Julius Hill's summer trip to Europe was miserable. The 13-year-old Greiner Middle School student was one of several students who signed up for a nine-day tour of Italy and Spain organized and led by his teacher Vicki Reed. While there, Reed reportedly singled him out, yelling and belittling him constantly, leaving him behind at a parade, separating him from other students at meals and once threatening "to put a rope around your waist or your neck. Which one would you prefer?'"
But Hill wasn't quite alone in his misery. DISD released an internal investigation today into the trip concluding that "Reed's conduct was unprofessional and she mistreated, neglected, and demeaned students and parents"; that she singled out Julius Hill for punishment; and that the abuse was both verbal and physical.
The trip, which Reed arranged through a private company called EF Educational Tours, was not sponsored by DISD. Nevertheless, investigators conclude that her behavior was egregious enough to merit her termination and outline a day-by-day portrait of mind-bogglingly irresponsible behavior.
The names of parents and students, who were aged 11 - 15, were redacted by DISD to comply with federal educational privacy law. The details below are from a complaint by a parent chaperone on the trip and were subsequently confirmed by DISD through interviews with other parents and students. Reed's responses come from a statement she provided to district investigators.
June 13: As the group was passing through security at DFW Airport, Reed received a call from a parent alerting her that she and her daughter were running a few minutes late.
"Mrs. Reed told everyone in the group to keep walking and never mind the child left behind," the chaperone said. "Mrs. Reed said that since she was running late she should be able to find us."
Reed: "I waited for her on the other side of security, waved to her parents as she went thru security, and walked her to the gate."
June 14: The group arrives in Rome in the early morning. Immediately, one of the girls starts having trouble with her luggage. "Mrs. Reed told everyone to continue walking and don't worry about her," the parent chaperone recalled.
The problem very quickly metastasized, and soon there were four girls missing from the group. As time ticked away -- the chaperone estimates they were gone for more than an hour -- Reed became increasingly frantic and called one of the girls' cell phones.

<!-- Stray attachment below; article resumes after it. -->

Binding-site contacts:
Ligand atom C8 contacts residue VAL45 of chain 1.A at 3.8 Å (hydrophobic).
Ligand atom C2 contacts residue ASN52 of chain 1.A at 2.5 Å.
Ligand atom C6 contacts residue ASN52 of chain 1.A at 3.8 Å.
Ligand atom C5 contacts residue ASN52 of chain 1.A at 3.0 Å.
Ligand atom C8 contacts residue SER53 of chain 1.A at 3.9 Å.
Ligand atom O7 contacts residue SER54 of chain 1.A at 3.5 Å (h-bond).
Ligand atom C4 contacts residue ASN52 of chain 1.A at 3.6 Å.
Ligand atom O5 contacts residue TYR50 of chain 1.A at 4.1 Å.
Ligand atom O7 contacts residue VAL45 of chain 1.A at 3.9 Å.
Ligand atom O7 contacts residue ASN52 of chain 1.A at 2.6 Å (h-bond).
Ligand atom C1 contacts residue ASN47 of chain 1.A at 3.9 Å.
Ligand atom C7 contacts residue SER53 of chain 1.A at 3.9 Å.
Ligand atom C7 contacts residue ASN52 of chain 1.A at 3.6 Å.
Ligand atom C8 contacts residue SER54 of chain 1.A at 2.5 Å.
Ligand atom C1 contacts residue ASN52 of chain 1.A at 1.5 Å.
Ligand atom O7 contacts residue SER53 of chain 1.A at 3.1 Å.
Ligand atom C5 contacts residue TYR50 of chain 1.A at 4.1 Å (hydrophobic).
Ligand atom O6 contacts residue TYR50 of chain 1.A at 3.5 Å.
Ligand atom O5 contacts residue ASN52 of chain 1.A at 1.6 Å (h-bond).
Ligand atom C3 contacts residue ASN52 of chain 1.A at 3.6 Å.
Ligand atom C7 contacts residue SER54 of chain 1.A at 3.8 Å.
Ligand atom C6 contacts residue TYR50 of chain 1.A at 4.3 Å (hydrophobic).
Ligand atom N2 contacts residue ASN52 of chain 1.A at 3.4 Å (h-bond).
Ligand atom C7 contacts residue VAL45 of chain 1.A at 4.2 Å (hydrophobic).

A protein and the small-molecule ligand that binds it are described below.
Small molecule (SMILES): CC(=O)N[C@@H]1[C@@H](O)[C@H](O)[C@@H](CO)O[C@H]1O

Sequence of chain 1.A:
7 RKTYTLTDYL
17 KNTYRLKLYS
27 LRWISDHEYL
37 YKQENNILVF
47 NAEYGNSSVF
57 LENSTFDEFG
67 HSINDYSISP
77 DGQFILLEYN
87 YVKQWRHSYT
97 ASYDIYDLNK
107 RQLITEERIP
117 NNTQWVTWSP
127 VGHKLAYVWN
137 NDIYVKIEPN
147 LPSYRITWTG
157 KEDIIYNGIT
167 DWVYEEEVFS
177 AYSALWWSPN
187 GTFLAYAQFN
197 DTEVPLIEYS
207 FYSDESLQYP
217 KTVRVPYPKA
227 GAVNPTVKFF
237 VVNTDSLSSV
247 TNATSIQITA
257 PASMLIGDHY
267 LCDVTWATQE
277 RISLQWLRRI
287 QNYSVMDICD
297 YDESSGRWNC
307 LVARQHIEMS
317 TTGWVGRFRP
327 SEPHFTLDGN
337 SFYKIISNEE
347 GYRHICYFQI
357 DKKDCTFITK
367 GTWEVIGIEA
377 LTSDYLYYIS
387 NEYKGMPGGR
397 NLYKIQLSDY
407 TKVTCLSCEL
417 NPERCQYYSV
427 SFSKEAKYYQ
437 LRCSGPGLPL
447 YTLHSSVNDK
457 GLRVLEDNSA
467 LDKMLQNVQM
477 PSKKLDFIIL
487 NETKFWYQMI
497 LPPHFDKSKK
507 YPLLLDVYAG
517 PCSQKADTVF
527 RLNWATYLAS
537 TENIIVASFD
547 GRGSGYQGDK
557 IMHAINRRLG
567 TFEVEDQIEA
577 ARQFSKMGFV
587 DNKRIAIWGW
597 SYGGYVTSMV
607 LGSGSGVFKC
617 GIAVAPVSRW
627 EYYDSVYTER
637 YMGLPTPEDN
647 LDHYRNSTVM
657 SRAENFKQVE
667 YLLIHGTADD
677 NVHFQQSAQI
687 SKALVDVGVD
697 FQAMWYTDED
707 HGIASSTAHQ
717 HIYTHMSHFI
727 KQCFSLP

"Where are you," she barked into the phone, before realizing that it was the girl's mother who answered. Thinking fast, she told the now-worried parent that she was just testing the phone line and that everything was fine."
Reed: "From the time we departed the plane to the time my group was all together was about 15 minutes. Assuming (one of the three girls) had her phone, I tried calling her. ... Her mother answered and I told her everything was fine, as we were in a secure area and I was not worried."
June 15: After spending the morning touring Rome, Reed and EFT's in-country tour guide, Roberto, gave everyone a couple of hours of free time to go find lunch and shop, with instructions to be back by 2:15 p.m.
One group of students and chaperones was a bit late. When they returned, they saw Reed grabbing a boy violently by the arm (this is most likely Julius) before turning her attention to the parent chaperones.
"You are not on vacation!" one remembers Reed shouting. "You are only a guest! You are not mothers here!!! Your daughters are not yours," adding that "You ruined my vacation. All I wanted to do was see the Coliseum and now I'm going to miss it because of you!"
Reed: "I never told the parents that they had ruined my vacation. Moreover, this was not my vacation."
June 16: They were in Assisi now. After breakfast, Reed rushed into the girls' room smiling and told them she had a surprise. "Is it rock climbing?" one asked. "A magic show?" asked another. Reed just smiled and said it would be a surprise.
The surprise turned out to be a trip to the disco, which left many of the kids disappointed. Reed reportedly had to cajole them into going, telling at least one girl, a 14-year-old, that it would be a good place to meet guys. Anyone who didn't want to go could stay in, she said, but she would put a piece of tape on their doors to ensure they didn't leave their rooms.
Several students ended up going, returning well after midnight.
Reed: "We were the only people at a small ballroom in a hotel and the students had a great time dancing to popular American songs. This was neither a nightclub nor a disco, and no food was available. We did purchase some bottles of water for the walk back to the hotel."
June 17: In Florence, Reed accompanied the students to a midday parade. At one point, several students pointed out that they were leaving Julius behind.